May 29, 2024

PROTECTING RIGHTS OF IPs MATTER FOR THE FUTURE

All’s well that ends well with world-renowned traditional tattooist Whang-od and international learning platform, Nas Academy, following reconciliation talks among parties that include the elders and leaders of the Butbut community in Buscalan, Tinglayan, Kalinga recently.
We commend all the parties involved in this reconciliation and healing process led by the National Commission on Indigenous Peoples for carrying out its mandate of protecting the welfare and interest of indigenous peoples and indigenous cultural communities (ICC) that are vulnerable to some forms of exploitation.
We also commend the Nas Academy for owning up to its mistake when it acknowledged that the art of traditional Kalinga tattooing is not solely practiced by Whang-od, or the Butbut ethnic group, but it is shared across the multiple IPs and ICCs in Kalinga.
The declaration of the contract supposedly entered into between Whang-od and Nas Academy as null and void is a testament that one of the concerned parties is sincere in the reconciliation and healing process and wants to strive for truth and fairness in all its endeavors.
But we hope it doesn’t end there.
The incident even gave Cordillerans, especially the concerned agencies and our leaders, more reasons to safeguard the welfare of IPs and ICCs from any form of commercialization and exploitation.
The case of Whang-od is a precedent as to how foreigners and private individuals or groups should respect indigenous knowledge systems and practices (IKSP) in the highlands.
In fairness to the Nas Academy, it made it clear it did not intend to breach protocols but wanted to share Whang-od’s talent to the world. But the problem arose when Nas Academy appeared to be unaware of the rights of the IPs and ICCs, who are stakeholders of the traditional Kalinga tattooing.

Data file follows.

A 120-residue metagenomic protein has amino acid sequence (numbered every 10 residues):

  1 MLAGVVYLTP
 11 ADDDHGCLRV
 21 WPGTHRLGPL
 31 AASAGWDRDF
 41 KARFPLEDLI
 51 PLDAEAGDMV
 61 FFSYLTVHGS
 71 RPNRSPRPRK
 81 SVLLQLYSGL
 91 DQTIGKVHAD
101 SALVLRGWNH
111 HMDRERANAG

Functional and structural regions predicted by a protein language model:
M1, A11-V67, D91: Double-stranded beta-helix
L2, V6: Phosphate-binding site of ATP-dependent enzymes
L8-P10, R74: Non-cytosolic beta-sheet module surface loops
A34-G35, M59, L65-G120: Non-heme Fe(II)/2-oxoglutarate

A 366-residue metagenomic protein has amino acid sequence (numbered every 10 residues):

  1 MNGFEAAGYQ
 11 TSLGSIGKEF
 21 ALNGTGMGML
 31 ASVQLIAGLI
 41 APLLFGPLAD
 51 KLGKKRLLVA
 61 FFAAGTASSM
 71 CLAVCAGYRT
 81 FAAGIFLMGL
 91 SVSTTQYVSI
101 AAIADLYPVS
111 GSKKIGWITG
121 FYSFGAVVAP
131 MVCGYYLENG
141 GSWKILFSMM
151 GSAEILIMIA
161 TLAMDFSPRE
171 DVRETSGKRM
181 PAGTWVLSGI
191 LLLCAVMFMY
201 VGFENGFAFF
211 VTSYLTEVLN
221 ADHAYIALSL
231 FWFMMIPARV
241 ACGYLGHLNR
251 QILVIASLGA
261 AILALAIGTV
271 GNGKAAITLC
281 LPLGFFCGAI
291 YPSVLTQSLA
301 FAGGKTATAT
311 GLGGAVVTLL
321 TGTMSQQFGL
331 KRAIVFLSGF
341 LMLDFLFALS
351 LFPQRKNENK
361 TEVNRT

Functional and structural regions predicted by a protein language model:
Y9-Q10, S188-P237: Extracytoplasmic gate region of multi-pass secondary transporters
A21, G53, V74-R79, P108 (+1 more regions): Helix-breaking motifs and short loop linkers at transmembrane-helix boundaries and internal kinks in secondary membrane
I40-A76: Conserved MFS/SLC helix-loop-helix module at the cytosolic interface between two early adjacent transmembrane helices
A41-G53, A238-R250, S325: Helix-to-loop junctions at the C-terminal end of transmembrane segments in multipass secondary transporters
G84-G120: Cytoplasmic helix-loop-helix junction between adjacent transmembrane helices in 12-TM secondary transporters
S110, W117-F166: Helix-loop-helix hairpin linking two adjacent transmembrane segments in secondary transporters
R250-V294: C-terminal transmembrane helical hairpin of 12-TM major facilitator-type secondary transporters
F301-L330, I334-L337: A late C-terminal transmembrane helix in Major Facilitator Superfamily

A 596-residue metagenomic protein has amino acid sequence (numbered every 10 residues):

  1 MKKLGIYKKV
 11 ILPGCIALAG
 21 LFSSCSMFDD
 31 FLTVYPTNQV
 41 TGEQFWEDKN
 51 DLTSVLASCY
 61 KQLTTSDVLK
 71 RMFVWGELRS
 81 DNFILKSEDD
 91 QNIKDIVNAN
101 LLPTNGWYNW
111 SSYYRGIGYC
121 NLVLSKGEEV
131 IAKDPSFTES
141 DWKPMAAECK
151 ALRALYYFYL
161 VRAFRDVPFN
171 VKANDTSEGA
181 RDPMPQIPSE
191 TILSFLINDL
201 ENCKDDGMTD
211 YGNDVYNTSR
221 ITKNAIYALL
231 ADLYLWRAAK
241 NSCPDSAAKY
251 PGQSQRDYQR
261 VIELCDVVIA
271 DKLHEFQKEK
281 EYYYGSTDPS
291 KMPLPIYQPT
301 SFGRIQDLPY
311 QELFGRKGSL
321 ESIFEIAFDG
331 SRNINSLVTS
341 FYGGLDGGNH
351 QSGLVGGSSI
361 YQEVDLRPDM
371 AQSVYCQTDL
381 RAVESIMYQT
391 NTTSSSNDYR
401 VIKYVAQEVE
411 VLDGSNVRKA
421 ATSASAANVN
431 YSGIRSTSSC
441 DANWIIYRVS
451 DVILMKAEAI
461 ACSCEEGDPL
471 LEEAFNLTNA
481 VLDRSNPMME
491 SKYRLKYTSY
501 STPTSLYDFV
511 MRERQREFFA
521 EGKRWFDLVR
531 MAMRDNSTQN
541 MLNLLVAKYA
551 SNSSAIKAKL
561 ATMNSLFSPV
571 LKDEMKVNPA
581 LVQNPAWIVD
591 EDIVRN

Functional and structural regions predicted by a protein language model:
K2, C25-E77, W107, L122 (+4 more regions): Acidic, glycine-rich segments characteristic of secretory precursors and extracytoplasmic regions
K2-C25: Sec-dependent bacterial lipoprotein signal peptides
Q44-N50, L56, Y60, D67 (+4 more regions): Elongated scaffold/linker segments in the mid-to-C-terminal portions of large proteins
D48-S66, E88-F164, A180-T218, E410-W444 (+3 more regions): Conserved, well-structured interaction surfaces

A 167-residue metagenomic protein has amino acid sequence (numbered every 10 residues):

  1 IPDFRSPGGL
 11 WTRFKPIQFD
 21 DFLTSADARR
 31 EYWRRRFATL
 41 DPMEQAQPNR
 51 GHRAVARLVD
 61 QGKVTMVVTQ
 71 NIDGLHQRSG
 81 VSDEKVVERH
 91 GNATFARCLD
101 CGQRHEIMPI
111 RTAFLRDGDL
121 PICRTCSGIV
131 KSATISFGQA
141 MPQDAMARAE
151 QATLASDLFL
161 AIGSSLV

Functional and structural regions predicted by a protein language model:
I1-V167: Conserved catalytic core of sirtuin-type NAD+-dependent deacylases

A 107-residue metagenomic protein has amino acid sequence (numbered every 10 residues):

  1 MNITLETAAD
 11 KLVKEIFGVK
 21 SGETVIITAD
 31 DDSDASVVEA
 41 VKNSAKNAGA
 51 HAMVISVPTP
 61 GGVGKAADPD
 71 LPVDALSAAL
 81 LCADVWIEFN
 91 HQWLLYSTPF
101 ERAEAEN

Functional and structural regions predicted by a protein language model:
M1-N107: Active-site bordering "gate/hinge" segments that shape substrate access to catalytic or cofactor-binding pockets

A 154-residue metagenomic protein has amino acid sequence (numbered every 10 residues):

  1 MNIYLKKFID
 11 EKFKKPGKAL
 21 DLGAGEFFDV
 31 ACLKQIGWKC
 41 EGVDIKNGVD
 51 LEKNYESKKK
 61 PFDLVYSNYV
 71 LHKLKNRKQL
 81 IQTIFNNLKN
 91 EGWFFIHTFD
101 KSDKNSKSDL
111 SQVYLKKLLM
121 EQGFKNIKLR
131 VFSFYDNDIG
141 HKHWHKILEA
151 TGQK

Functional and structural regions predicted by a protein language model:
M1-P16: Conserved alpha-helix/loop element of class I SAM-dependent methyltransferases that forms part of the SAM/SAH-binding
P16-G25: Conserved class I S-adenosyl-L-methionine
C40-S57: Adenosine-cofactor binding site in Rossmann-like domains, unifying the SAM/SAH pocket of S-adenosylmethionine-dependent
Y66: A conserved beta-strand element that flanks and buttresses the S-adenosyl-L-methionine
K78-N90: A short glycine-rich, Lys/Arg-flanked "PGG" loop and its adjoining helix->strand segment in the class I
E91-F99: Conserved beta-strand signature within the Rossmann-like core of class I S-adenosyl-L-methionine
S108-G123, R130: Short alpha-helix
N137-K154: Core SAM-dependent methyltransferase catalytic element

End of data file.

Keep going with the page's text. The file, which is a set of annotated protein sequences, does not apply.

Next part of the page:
Republic Act 8371, or the Indigenous Peoples Rights Act (IPRA), acknowledges that IPs and ICCs have the right to special measures to control, develop, and protect their sciences, technologies, and cultural manifestations, including their IKSP.
With this, we call on the NCIP to walk the extra mile in raising the awareness of the public, especially those who have the intention to feature the IKSP of any community in the region, that they must first coordinate with the agency for proper guidance.
It is the NCIP’s mandate to vet individuals or groups that intend to highlight the distinct IKSP of the IPs so as to avoid exploitation from happening.
There is so much more that needs to be done when it comes to educating the public of the rights of IP that’s why we also call on the NCIP to take it to heart to push for programs raising public awareness of the rights of IPs and for the public to respect these rights.
We also call on the provincial government of Kalinga, in coordination with the elders and leaders, to set guidelines for the communities to follow so as to prevent a repeat of signing questionable agreements that would exploit the IPs and ICCs in the future.
In all fairness, it is through Whang-od’s popularity that has helped bring livelihood to her community in Buscalan and her unapparelled skill in traditional tattooing made her small village known to the world. Thus, it takes the whole of the IPs of the region to also protect her image from exploitation because her image reflects the culture and aspirations of the Cordillerans.
As we conclude the Indigenous Peoples’ Month celebration, let it be more than just a celebration of the vibrancy of the distinct cultures of the IPs in the country, but it should also be a platform especially for the government and private agencies to respect the rights of IPs and ICCs by providing protection for them from any form of abuse or exploitation.
Let us not simply celebrate the IP Month and uphold IPs’ rights when it is convenient for us, but we must strive to help the IPs advance their rights, as their well-being and future also depend directly on the policies and practices of the government and private sector.